Engineers warned in April 2019 that the power situation was extremely volatile. The supply of electricity after the national holidays hinges only on a perfect scenario” where all power plants work smoothly, emergency power is connected promptly and the expected monsoons arrive on time,” warned the President of the Ceylon Electricity Board Engineers Union. In the event of an unfortunate breakdown in Norochcholai, power cuts would become inevitable, he said.

Engineers in charge of managing power supply wrote to the CEB’s Board of Directors on March 6 saying power cuts will have to be introduced to balance the grid. The General Manager notified the Ministry on March 18 that the utility planned to curtail electricity. He attached the proposed power cut schedule with the letter. But the Ministry did not grant permission, the CEBEU alleged.

The CEB repeatedly notified Power and Energy Minister that the situation was gradually deteriorating. Once the reservoirs are drained, we can’t refill them unlike fuel tanks,” the GM pointed out. We forecast this from October. And we gradually came to a situation where supply capacity was not enough to meet demand.”The CEB is now being accused of illegally imposing power cuts without prior notice but the Ministry must take the blame for refusing to give permission despite warnings being conveyed well in advance.”

Energy sector sources said there was another development that worsened the crisis. The reservoirs did, indeed, have water,” said one expert. But in December, the CEB carried out a planned shutdown of the Lakvijaya coal power plant’s third unit for an overhaul and they couldn’t get it running till February. What was meant to last one month went on for two-and-half months. They drew down on the reservoirs to plug the gap.”

The CEB was then compelled to introduce power cuts without notice to prevent the grid from crashing. If the system cannot meet the demand, it will go for automatic shutdown in six steps,” officials said. Whether the PUCSL or anybody else says we can’t have power cuts, the system will trigger a natural death. We are preventing it by shedding some excess power. The Public Utilities Commission of Sri Lanka, the regulator,  took the CEB to court for implementing power cuts without prior notice or approval.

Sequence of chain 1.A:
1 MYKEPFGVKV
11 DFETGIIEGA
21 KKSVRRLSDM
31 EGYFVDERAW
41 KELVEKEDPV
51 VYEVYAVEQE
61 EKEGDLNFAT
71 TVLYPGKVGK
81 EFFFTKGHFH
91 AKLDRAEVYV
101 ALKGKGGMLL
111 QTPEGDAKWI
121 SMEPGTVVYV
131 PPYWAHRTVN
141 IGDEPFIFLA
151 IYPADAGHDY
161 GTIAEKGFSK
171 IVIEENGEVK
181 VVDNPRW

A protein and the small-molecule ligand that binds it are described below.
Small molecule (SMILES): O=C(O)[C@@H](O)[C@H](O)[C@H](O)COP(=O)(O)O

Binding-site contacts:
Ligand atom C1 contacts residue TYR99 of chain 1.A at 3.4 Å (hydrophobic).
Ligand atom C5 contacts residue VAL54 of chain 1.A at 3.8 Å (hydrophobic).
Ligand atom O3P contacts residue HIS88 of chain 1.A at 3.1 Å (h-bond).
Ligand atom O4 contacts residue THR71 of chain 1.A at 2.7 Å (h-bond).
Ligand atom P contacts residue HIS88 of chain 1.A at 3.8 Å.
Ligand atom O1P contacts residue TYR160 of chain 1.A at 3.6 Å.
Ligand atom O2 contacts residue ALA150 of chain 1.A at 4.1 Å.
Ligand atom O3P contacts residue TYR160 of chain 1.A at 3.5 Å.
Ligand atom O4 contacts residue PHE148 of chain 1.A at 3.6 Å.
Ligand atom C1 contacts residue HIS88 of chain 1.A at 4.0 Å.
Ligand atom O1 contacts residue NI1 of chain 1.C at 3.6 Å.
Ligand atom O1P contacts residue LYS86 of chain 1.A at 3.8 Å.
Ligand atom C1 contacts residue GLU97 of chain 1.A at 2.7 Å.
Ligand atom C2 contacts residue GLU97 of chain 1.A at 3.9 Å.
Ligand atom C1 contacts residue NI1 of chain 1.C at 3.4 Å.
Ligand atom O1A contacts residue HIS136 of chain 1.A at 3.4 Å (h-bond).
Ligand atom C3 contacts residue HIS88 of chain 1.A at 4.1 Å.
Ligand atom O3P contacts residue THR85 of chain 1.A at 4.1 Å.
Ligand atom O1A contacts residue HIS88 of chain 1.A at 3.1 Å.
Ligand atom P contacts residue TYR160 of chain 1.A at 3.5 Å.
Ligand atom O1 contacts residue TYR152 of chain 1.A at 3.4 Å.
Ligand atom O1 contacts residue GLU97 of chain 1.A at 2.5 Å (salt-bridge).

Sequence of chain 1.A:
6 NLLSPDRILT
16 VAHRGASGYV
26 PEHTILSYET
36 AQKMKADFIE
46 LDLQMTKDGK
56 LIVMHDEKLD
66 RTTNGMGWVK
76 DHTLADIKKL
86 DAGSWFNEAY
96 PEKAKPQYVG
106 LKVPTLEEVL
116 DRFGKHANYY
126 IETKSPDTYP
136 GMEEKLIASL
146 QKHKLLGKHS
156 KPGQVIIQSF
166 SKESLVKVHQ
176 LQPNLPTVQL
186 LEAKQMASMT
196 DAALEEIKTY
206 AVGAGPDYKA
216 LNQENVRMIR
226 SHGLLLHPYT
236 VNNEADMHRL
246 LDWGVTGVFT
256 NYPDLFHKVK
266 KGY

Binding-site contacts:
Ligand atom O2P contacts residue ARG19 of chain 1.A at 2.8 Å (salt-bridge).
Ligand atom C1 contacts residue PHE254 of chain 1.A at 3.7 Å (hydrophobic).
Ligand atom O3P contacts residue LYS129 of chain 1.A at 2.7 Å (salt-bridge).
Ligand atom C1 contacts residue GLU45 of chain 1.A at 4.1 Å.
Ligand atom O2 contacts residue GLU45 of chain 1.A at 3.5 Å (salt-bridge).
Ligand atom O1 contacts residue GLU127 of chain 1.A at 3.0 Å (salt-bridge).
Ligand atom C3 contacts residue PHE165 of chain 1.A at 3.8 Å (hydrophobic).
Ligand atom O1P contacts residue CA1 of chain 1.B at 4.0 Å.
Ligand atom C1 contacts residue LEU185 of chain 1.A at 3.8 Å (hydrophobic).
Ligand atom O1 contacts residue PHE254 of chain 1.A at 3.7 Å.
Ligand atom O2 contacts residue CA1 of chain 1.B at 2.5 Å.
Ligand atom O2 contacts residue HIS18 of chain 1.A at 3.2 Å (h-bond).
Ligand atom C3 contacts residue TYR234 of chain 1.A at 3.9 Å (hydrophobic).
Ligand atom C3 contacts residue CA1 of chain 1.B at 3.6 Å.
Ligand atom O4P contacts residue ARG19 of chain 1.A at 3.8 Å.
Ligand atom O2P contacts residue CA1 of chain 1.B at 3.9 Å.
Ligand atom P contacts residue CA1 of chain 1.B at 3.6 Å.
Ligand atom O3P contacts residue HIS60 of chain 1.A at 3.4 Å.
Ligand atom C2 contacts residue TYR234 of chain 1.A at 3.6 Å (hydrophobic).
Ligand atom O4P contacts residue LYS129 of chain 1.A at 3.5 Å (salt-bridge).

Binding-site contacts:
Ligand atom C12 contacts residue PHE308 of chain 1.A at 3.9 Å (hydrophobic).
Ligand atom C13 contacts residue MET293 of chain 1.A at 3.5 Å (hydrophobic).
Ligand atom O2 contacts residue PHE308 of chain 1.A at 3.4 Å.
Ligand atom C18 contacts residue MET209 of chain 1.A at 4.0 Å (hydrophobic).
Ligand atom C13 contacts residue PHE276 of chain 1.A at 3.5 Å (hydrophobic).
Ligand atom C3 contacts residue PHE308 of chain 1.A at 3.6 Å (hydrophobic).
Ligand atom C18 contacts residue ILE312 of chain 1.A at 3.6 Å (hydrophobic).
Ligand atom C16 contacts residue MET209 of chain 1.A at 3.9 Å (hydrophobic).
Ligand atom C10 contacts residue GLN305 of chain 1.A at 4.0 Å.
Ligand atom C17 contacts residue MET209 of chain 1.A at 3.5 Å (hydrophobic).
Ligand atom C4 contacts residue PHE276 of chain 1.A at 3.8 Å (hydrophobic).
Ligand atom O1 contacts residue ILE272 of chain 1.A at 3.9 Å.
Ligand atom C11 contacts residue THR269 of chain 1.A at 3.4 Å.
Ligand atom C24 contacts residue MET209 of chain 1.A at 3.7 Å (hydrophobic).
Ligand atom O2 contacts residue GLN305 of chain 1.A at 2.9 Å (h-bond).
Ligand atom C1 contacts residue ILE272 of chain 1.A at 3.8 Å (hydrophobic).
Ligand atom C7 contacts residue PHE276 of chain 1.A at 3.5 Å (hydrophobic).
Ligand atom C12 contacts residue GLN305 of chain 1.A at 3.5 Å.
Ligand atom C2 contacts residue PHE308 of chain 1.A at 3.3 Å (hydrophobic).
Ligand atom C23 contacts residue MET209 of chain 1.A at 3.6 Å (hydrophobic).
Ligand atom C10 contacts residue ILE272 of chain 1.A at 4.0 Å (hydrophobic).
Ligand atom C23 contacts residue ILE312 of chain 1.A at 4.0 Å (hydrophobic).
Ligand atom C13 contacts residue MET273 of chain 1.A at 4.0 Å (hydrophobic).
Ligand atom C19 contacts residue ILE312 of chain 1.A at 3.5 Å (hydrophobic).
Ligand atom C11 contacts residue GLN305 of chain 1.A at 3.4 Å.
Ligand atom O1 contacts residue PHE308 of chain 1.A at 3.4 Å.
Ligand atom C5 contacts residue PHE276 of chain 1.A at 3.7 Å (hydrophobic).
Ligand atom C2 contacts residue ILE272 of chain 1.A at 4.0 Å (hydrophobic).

Engineers had recommended the extension of agreements with retired IPPs like ACE Power Embilipitiya and Asia Power in Sapugaskanda. The CEBEU opposed emergency power on principle” but there was now no other way to stave off electricity interruptions. This crisis could have been avoided if we started private generation in January 2019,” but there were objections to this. Everyone started shouting that there was enough water in the reservoirs and that CEB was trying to get private power from friends and colleagues, experts said.

Emergency power purchases have been criticized. The actual cost of oil power-based electricity can be as high as 43 Rs/kWh and yet the government adds more emergency power plants to the system. “In 2019, the CEB purchased 670 megawatts of emergency power an increase from 158 megawatts in 2018. The number was 100 megawatts in 2016. The CEB, once a profit-making entity has now become a loss-making entity due to this private power purchase.

In March 2019 the media reported that people are left without electricity for three to four hours at times. In April 2019, the media reported that the majority of electricity consumers were confounded by the manner and timings of the power cuts. As they were unpredictable, it left them unable to plan their daily routines or work. Some consumers spoke of how they had no power cuts at all while others said they experienced more than other areas, even as long as four hours. And the most common allegation was that areas with VIP residences were not having their electricity curtailed.

The power cuts are organized by feeder”..Where there are multiple feeders”, say 10 to 20 feeders for a particular time slot, there is no need to shed all the feeders at the same time,”  CEB said. This is why some power cuts have been of varying lengths; and why some areas don’t have interruptions even when they are scheduled and others have cuts without forewarning.

In April media reported that with less than five days left for the Sinhala and Tamil New year, power cuts have affected all sectors including the business community. They have made day-to-day lives of people difficult as even simple errands are routinely put off. Shopping plans are delayed, service providers are failing to meet deadlines and normal life is disrupted.